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Virtual Learning Platforms Thread, Good VLE Lesson Page Design in Technical; Now that the year 11s, 12s and 13s have departed, I have some time to invest in our department area ...
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    Good VLE Lesson Page Design

    Now that the year 11s, 12s and 13s have departed, I have some time to invest in our department area of the school VLE. I have a rough idea of the content that I want to display to each year group, and have some long-term plans for how it will develop. That bit is all fine. I am now on the stage of planning the design of the department area. The most challenging part is the design of a unit or lesson. I have seen many VLEs where all that happens is that resources are uploaded for each lesson (or, worse, each unit) and then just displayed in a list. This doesn't add any value to learning at all. I am looking to creating a design for a lesson where there is some added value.

    What I am looking for are any examples that achieve this, so does anybody have a good example of a lesson page in a VLE that features design that adds to learning? To be clear, I am focusing on the layout and design of the page.

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    What sort of VLE is it? I'd imagine that would have a bearing on what you can and can't add to its design and layout. Do you mean elements on the page -colour/images etc or do you actually mean the pedagogy of it, in which case I suppose it does matter which VLE it is.

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    We are using OpenHive (skin on top of Sharepoint). However, I don't want to place constraints on planning the design (so layout/colour/imagery/etc) of the learning resources so, for the time being, I am going to ignore that I am using OpenHive. (I will overcome the problem of implementing it later on.)

    I am confident when it comes to content. I have spoken to both staff and pupils, I have researched the sort of features that can aid learning and I have tried out a few things over this year.

    What I talking about now is the layout of the pages. Everything I have seen so far is simply lists of resources along with some text. This detracts greatly from the potential learning that can take place. Some learning may be enabled, but poor design will limit this. I want to include good design so that the learning is not limited. I would like to see some examples that show a well designed (layout mainly, but also other design aspects such as colour, imagery, etc) page or set of pages for a unit or a lesson.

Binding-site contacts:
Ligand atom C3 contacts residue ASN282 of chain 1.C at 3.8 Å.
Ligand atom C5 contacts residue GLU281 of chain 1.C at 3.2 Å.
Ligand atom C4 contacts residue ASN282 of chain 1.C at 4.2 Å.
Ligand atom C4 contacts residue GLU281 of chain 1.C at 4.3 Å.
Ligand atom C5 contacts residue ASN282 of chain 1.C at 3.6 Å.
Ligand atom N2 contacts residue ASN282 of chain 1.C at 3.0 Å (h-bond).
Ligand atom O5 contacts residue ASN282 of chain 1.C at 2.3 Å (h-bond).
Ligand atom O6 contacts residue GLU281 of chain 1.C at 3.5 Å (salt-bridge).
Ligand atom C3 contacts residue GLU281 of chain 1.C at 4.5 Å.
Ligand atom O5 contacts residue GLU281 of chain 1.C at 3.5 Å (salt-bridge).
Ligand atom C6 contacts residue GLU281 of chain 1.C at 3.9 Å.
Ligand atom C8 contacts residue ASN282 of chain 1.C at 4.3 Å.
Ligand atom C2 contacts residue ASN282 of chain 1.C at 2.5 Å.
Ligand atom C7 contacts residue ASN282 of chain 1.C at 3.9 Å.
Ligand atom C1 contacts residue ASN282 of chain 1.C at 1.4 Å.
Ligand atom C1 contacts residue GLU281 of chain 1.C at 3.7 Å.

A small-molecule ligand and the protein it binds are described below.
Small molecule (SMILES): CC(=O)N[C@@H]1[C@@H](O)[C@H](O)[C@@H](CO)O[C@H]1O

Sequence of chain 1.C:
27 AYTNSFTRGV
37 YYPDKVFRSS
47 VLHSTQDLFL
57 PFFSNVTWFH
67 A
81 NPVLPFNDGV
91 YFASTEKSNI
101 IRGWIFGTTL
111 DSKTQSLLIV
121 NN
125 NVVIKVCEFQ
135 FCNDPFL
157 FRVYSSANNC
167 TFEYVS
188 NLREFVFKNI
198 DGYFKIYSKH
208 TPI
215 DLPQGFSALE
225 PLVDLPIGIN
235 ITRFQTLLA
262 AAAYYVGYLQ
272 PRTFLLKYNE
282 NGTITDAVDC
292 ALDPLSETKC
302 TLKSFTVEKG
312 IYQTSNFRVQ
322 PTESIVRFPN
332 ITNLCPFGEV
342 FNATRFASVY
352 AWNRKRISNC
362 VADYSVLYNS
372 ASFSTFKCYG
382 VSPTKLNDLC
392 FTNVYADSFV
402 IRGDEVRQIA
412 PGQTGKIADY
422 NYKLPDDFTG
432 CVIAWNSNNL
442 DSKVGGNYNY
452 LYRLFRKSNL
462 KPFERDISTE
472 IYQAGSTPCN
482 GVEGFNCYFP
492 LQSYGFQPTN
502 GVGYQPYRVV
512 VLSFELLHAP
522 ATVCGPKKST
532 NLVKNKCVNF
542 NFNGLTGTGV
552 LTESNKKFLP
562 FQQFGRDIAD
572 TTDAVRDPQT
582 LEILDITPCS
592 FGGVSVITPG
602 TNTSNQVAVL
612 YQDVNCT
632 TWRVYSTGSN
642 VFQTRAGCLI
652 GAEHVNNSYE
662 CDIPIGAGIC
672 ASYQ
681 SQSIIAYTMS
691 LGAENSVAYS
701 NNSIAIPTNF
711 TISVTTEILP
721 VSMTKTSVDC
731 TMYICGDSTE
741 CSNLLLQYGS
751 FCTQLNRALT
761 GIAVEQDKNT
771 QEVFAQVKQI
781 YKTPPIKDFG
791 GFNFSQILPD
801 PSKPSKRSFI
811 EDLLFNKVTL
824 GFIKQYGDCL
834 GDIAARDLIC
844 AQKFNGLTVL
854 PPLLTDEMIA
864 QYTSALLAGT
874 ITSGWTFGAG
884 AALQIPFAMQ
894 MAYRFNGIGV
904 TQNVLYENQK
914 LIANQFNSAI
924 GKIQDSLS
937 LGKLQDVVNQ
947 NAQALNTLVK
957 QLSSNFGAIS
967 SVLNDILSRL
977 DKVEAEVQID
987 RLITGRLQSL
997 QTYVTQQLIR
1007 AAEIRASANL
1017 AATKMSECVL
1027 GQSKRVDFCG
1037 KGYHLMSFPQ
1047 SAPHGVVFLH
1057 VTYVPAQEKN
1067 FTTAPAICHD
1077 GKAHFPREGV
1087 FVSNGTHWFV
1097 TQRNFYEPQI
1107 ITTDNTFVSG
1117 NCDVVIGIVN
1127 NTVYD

To be clear, I am not talking about just making everything pretty and exciting for the kids.
    Last edited by mark_macinnes; 30th May 2012 at 11:47 AM.

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    Does your school insist on a standardised format for lesson plans and lessons ?

    Here teaching staff have a fairly standard lesson format on their paper based lesson plans giving objectives, content, plenary, extension materials etc.
    They are very big on signposting learning here and making it clear to pupils what the purpose and objective of what they are doing is.
    Of course, your MMV, but if there is such a thing at your school, staff would probably appreciate a consistency of approach.
    That was certinaly the case here - we use Frog, and somewhat adapted the basic template to fit in with our standard approach.

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    My school has no standardised format for lesson plans. It is largely down to each individual department or teacher. At the moment, I will be creating this for my department (ICT) area, not across the whole school (yet). Having said this, I will certainly be looking for it to apply to other departments. However, I am not at that stage yet. I am at the stage where seeing good examples of this being achieved would help. My intention is not do a copy-paste job, but it would really help to see how others have approached it to inform my thinking.

    I know it is quite vague and I do apologise for this.

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    We use Moodle, Ive knocked up a course which has eight lessons (topics), each one is populated with several labels to delineate the sections of the lesson. I use a CSS trick to display a tabbed menu (its on the Moodle web site) that runs across the top.
    The sections are:
    Objectives and outcomes
    Starter
    Main activity
    Plenary
    Homework

    All I do when a teacher wants a new course is copy restore this course into their subject. You have to edit the tabbed menu and close it without making changes so that Moodle updates the links but thats it.

    Fairly standard, just saves some work and gives less confident teachers a framework to work with.

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    Quote Originally Posted by philwaud View Post
    We use Moodle, Ive knocked up a course which has eight lessons (topics), each one is populated with several labels to delineate the sections of the lesson. I use a CSS trick to display a tabbed menu (its on the Moodle web site) that runs across the top.
    The sections are:
    Objectives and outcomes
    Starter
    Main activity
    Plenary
    Homework

    All I do when a teacher wants a new course is copy restore this course into their subject. You have to edit the tabbed menu and close it without making changes so that Moodle updates the links but thats it.
    I like the idea of using a tabbed menu to display objectives, starter, main activity, etc for each lesson. That would certainly be good for smaller screens as well (such as tablets).



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